My mom is so special we get to celebrate her two days in a row. Here's Mom as a beautiful, doe-eyed bride, 42 years ago next month. My dad once said of my mother: "Anybody who doesn't like your mom has a problem." He's right. It's their loss. She's quick to laugh with you, quick to cry with you, happy when you're happy and happiest when she's feeding a large group. She's the only one I still want when I'm sick.
She taught her three children the importance of proper grammar, the value of good choices, and how to make a good red gravy. (Add sugar if it smells too acidic.) I remember her reading novels, working crosswords, riding her horse, and making Halloween costumes and scores of Christmas cookies. She would lay them on wax paper in shirt boxes and stack them on the dining room table. Pizelles, Italian Knots, Pecan Tassies, they were like little works of art.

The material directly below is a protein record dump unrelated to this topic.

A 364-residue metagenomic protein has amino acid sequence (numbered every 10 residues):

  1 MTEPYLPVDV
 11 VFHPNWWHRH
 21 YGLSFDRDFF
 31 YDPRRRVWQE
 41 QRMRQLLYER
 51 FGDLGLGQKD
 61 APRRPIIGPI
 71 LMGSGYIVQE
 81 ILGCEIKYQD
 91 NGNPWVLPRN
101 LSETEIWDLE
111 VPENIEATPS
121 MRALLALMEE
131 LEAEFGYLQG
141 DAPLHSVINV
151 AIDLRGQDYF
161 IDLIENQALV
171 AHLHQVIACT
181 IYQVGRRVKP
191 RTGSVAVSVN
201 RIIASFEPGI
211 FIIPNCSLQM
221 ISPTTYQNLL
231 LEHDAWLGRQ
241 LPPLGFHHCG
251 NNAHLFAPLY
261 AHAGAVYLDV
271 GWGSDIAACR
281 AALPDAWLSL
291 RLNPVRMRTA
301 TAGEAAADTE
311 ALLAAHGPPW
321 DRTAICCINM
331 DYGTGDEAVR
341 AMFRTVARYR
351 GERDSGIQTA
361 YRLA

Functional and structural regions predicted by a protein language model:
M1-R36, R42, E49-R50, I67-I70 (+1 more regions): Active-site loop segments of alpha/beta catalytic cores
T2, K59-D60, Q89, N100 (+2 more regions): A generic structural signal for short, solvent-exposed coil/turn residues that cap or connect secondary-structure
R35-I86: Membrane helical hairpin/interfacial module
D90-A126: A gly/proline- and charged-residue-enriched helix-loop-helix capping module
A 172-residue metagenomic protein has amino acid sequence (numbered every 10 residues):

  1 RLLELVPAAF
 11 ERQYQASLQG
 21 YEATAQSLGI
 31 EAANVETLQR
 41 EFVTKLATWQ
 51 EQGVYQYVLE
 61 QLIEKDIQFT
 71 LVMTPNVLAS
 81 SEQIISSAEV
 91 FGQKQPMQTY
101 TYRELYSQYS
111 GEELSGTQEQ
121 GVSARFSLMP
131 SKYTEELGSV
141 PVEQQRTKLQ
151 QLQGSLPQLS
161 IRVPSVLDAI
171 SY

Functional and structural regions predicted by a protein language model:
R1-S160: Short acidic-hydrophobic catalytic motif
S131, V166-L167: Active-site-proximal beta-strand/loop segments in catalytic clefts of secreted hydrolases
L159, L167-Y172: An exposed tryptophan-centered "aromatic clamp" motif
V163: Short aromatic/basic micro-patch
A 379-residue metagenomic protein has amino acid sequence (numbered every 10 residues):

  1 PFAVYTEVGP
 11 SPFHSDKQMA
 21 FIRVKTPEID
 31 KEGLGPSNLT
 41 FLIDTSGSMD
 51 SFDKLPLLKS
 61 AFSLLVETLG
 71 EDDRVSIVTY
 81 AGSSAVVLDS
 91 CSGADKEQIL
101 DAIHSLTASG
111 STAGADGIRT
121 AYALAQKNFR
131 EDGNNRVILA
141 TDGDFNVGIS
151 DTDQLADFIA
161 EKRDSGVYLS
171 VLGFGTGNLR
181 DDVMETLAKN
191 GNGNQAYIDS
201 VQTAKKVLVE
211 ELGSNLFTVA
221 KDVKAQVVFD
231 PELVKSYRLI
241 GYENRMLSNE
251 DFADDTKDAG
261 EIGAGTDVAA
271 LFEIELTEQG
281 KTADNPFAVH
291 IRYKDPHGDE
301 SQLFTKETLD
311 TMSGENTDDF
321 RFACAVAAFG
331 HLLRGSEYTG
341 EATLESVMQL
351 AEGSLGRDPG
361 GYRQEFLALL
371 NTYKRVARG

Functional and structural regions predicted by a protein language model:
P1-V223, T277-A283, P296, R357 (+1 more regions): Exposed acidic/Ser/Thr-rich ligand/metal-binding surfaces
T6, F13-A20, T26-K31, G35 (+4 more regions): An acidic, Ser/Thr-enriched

I have benefited countless times from my mother's love and discipline, my earliest memory involving a book report on Tecumseh in fifth grade. I procrastinated. She came to the rescue, scolding me for waiting until the last minute, but sitting up with me, helping and proofreading until I'd finished. I learned my lesson.
I used to sit and watch her put on her make-up. I loved the smell of her perfume as she readied herself for a night out with Dad. My mother can open a seemingly empty refrigerator and make a marvelous meal, potatoes and eggs, spaghetti and peas, Athenian pasta -- she's an alchemist that can turn canned goods gourmet. It's never a bad time to call her, she's always happy to hear from you.
Happy Birthday, Mom. Keep swing dancing with Daddy and the years may never catch you.